In recent years, we have seen an epic scale of destruction caused by war, terrorism, global warming, famine and the obliteration of human cultural artifacts.
These events could be considered apocalyptic — either on a global scale, or as threats to specific communities.
When I began studying apocalypses in literature four years ago, my focus was on events like the Holocaust and the bombing of Hiroshima and Nagasaki. I wanted to understand what sense we could make of humanity when the world has seen such apocalyptic situations.
But I discovered the study of apocalypse is a deeper well than most people can fathom. The root meaning of “apocalypse,” means “uncovering” or “lifting of the veil,” which indicates that a revelation may be made at the end.
As a student of both Western and Eastern literatures and cultures, I benefit from the cultural differences in the readings of apocalypses. In subcontinental Indian, especially Hindu, culture and texts, apocalypses are not linear but cyclical. South Asian literature may offer different connotations in cultural terms for personal apocalyptic events as well.
The end of times has a special quality: that of sifting what is important from what is superficial and unnecessary. This distillation is not limited to material things that one carries across the final calamity. And apocalypses don’t necessarily have to be all-encompassing in terms of destruction.
Apocalyptic events can even be smaller in scale, both destroying and revealing at a very personal level. Small-scale personal apocalypses also push us to re-evaluate and streamline our ideas and conceptions about our lives.
Opposing ideas exist about how to deal with apocalyptic events in a literary sense. Literary and cultural critic Jacques Derrida, in a glib statement about catastrophe, said that a total annihilation of human species, especially by nuclear fallout, is “fabulously textual.”
Derrida meant that while text looks like innocent marks on a page, in fact texts can have an explosive and unpredictable impact on readers. He was also pointing out a political and existential conundrum: while we find ourselves waiting for an absolute, final annihilation, all we can do is talk and write about it.
Philosopher and cultural critic Theodor Adorno presents an opposing school of thought with his much-debated idea that “it is barbaric to write poetry after Auschwitz.”
An apocalyptic reading list
Our course’s reading list explores what can be revealed through threats, destruction or personal crisis. Here is a list of some of the texts we will be studying: My upcoming course, “Reading the End of the World,” taught simultaneously in Saskatoon and in Ahmedabad, India, will look at both micro- and macro-level apocalypses. Our Saskatoon students will communicate with our Ahmedabad students taught by my colleague, Chirag Trivedi, via video-conferencing technology. The model allows for students across continents to generate ideas for research and discuss texts across cultures in new ways.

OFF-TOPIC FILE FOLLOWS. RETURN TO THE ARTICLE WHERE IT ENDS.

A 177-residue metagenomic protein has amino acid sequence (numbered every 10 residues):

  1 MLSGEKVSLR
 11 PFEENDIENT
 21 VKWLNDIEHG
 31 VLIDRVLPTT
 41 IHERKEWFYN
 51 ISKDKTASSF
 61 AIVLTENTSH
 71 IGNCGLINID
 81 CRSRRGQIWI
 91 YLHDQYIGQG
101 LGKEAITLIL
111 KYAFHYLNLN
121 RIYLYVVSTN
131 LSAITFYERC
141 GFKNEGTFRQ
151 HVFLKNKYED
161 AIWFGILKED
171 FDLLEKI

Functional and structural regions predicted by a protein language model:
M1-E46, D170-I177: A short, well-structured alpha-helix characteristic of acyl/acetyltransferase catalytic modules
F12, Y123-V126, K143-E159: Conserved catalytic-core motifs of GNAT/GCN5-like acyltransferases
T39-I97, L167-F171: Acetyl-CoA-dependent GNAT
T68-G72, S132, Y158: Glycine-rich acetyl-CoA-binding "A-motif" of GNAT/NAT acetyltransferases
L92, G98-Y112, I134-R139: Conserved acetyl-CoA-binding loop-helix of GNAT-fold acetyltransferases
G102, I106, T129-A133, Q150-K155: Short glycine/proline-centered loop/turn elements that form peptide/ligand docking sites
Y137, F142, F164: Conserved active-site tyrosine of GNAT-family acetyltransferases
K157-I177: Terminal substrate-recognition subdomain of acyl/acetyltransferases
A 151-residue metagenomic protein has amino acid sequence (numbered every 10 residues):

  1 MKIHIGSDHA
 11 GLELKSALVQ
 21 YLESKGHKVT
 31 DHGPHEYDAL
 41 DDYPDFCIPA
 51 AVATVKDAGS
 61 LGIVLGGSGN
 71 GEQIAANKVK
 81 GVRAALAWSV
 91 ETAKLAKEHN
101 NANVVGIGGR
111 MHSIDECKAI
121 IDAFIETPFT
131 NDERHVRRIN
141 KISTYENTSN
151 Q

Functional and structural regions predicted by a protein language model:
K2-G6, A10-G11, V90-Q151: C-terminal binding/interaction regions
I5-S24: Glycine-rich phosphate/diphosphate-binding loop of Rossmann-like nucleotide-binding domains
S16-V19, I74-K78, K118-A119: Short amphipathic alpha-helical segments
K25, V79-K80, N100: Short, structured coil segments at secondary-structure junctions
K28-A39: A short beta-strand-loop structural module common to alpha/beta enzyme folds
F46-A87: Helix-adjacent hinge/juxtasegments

“Bullet in the Brain” in The Night in Question (1996)
Tobias Wolff’s “Bullet in the Brain” is one of the most remarkable short stories in contemporary North American literature. This story is a testament to what revelation and destruction can do simultaneously for one life; absolute destruction is intricately linked to ultimate epiphany.
“A Temporary Matter” in The Interpreter of Maladies (1999)
Jhumpa Lahiri’s story is about a couple realizing it is time to call an end to their relationship.
“Squatter” in Tales from Firozsha Baag (1987)
Rohinton Mistry’s “Squatter” is a classroom favourite, about the importance of bowel movements.
“We So Seldom Look on Love” in the collection of the same title (1992)
Barbara Gowdy explores necrophilia in the short story “We So Seldom Look on Love.”
“The Things they Carried” in the collection with the same title (1990)
Tim O’Brien’s “The Things they Carried” gives heft to all the objects that soldiers carry in time of battle.
"Walking with the Comrades" (2011)
Arundhati Roy’s Walking with the Comrades, first published in 2010 as an essay in Outlook magazine, is in-depth understanding of what underground anti-capitalist revolution and disenfranchisement mean.
I anticipate multi-dimensional, revivifying and boundary-pushing conversations with my students and my colleague, discussions in which we will explore how we might behave, what we may learn from, and what we can do about the threats that we face.
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Sheheryar Badar Sheikh, Graduate Student and TSDF Fellow, University of Saskatchewan
This article is republished from The Conversation under a Creative Commons license. Read the original article.